Friday, January 8th, 2010

Palm Developer Program: Project Appetite, $1M How App Program, and more

Category: WebOS

Ben and I had a good time building Project Appetite including CSS 3d transforms, which shows up below. Fancy using your mad Web skillz to play in the $1M market driven Hot App Program? Below is a post from my personal blog about the webOS developer program launch.

It has been a very different holiday season as everyone got ready for CES this year. This is my second time at the show (first time was having the honor to pick up an award for the Gears team) and was a very different experience.

It was great to come out with some good news today: from Verizon, to video recording, to Flash, to 3D games. From a consumer point of view the Palm Mobile Hotspot is pretty sexy. Tethering has been a pain, and I was eyeing up a MiFi when I got to learn that devices will be able to become MiFi hotspots. Awesome.

All good stuff, but I am obviously most excited about the developer side of things. This year it turned out that we got to turn on the full developer program today in conjunction with the other CES news. A ton of work went into this first launch of the full program and there is a lot packed in there:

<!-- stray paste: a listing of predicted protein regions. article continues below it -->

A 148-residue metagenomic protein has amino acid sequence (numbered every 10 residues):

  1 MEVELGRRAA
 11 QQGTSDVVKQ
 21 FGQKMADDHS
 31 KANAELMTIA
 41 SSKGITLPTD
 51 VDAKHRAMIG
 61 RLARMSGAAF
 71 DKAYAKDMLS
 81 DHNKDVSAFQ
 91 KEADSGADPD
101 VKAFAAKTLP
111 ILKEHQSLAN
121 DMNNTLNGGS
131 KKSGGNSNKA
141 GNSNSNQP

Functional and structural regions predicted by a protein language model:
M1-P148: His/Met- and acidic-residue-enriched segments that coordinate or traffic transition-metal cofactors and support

New developer portal

When you work with Ben, you quickly learn that things should be as polished as possible. He really lead the charge on making a great new developer portal with a spruced up look and feel throughout, and some good new content. There is a lot more in the works and the community has been coming together nicely to provide some fantastic documentation too. We now have a good foundation to move quickly on, and to really help developers.

PDK: On-ramp for native code via Plug-in Development Kit

One of the things I love about the Web is its diversity. It isn’t just One Community. It has sub communities galore. On the server-side you have Java and PHP and Ruby and Python and [insert every other platform] camps all at home on the Web. Even on the client-side, despite the ubiquity of JavaScript, you see many different types of developers.

I am really happy that we are providing the Plug-in Development Kit (PDK) that will enable a path to native code on the platform enabling a role that we have seen on the Web via Flash, Gears, QuickTime, RealPlayer, and on and on.

The goals of the PDK are:

  • Easy porting of C/C++ applications to webOS, including those that use OpenGL ES 1.1 or 2.0
  • Easy integration of C/C++ components to enhance the capabilities of webOS applications

Read more about the PDK.

Flash 10.1

Flash 10.1 fits into this picture too. I am glad that we have a path for Flash developers to get their content to our users. Adobe has been working very hard to make their engine work on mobile. This has got to be a tough problem given the nature of it (event loop etc) and they are doing great. Can’t wait to see the finished product.

Hot Apps